Met Office weather forecast: How weather ENDS as UK cools for June – Latest maps

Met Office weather forecasters have released long-range weather predictions for much of June, with more sunshine on the cards but less heat. A marked dip in temperatures will pursue for at least the first two weeks of June, as a northerly airflow moves in.

The forecasters have revealed hot weather has “come to an end” for the time being, as the sky-high temperatures of May have given way to a distinct chill.

Temperatures in much of the country now dangle around the mid-teens, with highs of 17C in London today.

Forecasters believe the run of worse weather could continue for the next two weeks, with an “unsettled” outlook for the country.

A run of cool wind and spells of rain will likely remain until mid-June before the country sees temperatures return to the average for the time of year.


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Speaking to, Met Office forecaster Bonnie Diamond said the country’s hot weather has “come to an end”.

She added the area of high pressure which had caused the unseasonably warm temperatures had now lifted off, and northerly winds had taken its place.

As the country heads into the first weekend of June temperatures will remain “cool”, as unsettled conditions persist.

According to long-range forecasts, which have limited accuracy so early on in the month, the weather may remain the same until the end of the month.

The long-range forecast, which covers June 17 to July 1, the Met Office states conditions will remain “changeable”.

As the country moves into July longer, drier periods will take hold, and the weather will bounce back slightly.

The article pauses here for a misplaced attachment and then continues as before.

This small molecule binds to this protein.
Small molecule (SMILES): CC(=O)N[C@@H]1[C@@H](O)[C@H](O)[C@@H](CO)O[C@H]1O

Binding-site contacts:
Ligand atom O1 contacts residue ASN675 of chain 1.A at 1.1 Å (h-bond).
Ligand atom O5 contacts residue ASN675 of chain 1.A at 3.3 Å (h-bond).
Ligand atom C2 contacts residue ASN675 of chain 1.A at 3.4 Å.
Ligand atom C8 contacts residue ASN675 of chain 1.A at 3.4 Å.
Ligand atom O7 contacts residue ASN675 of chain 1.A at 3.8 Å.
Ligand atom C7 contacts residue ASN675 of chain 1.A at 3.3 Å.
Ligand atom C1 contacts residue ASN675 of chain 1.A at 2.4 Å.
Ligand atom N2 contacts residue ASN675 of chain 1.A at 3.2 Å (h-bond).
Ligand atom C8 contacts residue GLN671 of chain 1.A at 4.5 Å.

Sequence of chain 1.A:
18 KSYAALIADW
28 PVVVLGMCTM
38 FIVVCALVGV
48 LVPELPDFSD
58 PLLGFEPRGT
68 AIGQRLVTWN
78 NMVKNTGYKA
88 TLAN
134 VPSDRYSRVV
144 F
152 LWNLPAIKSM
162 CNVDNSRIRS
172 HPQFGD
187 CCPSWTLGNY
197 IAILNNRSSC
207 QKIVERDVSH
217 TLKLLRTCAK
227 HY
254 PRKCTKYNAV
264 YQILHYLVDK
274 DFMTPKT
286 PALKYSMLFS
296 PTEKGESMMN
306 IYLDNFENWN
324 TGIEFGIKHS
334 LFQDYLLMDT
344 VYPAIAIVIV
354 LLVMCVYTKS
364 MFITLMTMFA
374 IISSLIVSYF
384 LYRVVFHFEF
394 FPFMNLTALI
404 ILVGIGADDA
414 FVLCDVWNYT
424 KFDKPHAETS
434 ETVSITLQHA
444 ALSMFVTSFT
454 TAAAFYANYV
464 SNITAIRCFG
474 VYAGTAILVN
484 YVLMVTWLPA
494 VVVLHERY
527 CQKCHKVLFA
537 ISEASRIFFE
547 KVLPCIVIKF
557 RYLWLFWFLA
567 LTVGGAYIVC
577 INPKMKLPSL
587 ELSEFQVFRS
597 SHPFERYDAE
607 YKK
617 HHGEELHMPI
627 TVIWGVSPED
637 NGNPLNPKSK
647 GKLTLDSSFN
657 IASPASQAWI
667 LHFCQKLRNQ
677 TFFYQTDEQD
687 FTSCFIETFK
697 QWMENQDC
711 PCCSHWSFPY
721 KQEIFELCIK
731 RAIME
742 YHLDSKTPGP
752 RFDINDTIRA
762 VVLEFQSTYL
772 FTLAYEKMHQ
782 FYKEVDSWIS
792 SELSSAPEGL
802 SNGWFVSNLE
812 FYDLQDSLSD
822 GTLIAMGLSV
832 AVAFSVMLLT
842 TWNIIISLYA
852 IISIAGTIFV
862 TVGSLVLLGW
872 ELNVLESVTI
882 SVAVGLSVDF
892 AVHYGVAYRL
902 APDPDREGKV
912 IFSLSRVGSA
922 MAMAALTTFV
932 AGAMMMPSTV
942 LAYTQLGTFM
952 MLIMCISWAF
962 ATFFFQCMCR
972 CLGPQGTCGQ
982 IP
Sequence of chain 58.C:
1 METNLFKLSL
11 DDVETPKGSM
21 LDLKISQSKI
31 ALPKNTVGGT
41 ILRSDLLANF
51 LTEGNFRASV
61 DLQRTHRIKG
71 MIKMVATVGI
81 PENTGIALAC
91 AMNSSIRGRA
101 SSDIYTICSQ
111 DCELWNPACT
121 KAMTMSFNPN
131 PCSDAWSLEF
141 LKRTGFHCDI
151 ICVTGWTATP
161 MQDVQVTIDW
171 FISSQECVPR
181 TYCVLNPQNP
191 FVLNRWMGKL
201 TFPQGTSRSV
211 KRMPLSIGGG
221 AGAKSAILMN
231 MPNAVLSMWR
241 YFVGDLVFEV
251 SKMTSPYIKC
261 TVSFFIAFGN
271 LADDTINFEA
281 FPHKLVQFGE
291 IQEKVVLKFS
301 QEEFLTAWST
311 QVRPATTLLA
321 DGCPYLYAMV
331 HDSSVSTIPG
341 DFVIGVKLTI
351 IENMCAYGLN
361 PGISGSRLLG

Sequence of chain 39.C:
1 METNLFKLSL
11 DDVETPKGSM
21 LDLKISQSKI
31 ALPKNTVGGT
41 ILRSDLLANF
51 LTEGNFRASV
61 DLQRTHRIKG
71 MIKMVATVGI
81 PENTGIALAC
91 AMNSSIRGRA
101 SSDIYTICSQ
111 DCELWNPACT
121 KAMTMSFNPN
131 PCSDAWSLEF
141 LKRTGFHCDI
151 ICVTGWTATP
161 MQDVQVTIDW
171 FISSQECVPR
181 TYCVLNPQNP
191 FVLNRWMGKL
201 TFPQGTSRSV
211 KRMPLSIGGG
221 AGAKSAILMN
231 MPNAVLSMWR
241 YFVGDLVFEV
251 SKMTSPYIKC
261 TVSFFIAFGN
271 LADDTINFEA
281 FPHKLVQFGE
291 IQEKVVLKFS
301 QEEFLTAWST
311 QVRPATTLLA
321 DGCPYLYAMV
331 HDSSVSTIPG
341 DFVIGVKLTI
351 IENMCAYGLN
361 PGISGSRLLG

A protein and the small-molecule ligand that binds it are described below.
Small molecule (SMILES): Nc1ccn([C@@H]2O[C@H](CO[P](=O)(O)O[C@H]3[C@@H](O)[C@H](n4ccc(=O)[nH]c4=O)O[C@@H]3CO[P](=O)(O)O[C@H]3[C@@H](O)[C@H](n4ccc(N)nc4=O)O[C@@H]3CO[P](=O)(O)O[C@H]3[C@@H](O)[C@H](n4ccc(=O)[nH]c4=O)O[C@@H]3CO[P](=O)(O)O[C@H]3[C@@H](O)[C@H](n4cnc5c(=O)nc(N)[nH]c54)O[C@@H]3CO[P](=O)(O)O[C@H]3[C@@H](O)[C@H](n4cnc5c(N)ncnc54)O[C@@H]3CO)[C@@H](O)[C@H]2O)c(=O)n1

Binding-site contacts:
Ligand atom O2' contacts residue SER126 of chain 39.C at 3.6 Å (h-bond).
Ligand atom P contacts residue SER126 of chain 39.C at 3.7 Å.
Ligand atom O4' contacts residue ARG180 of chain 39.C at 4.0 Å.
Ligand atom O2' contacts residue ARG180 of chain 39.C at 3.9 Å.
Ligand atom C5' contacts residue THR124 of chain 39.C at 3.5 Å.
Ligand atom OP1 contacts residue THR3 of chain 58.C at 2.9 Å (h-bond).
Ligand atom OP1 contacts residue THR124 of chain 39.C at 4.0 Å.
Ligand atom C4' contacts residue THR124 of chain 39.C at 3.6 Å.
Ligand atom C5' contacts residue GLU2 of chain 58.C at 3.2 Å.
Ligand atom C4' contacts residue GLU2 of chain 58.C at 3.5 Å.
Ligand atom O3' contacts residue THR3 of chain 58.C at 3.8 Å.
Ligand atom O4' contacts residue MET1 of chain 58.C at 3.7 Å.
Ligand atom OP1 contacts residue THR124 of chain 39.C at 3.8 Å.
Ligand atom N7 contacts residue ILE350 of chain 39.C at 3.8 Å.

Below-average temperatures should recover to the “average” for the month.

UK monthly averages for July 2019 set around roughly 16C, and despite record-breaking temperatures, ended up being a washout for some regions.

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Over the month, Cheshire saw more than double its average annual rainfall for July, with 219 percent more than usual.

Several other counties saw a similar picture, with Lancashire, Staffordshire, Derbyshire and Leicestershire also under one-and-a-half times more rain.

As people looked west, the image shifted, as Pembrokeshire received just 31 percent of its July average.

During the first two months of summer, the area saw just 53 percent.

Temperatures during the period notably hit the highest on record during July last year.

Cambridge University Botanic Garden recorded the country’s highest temperature on July 29, which saw sweltering highs of 38.7C.

Staff tweeted at the time saying they had “all felt as if we’d melted.”

The figure exceeded the previous national average of 38.5C by .2C, which was set in Kent 16 years prior.

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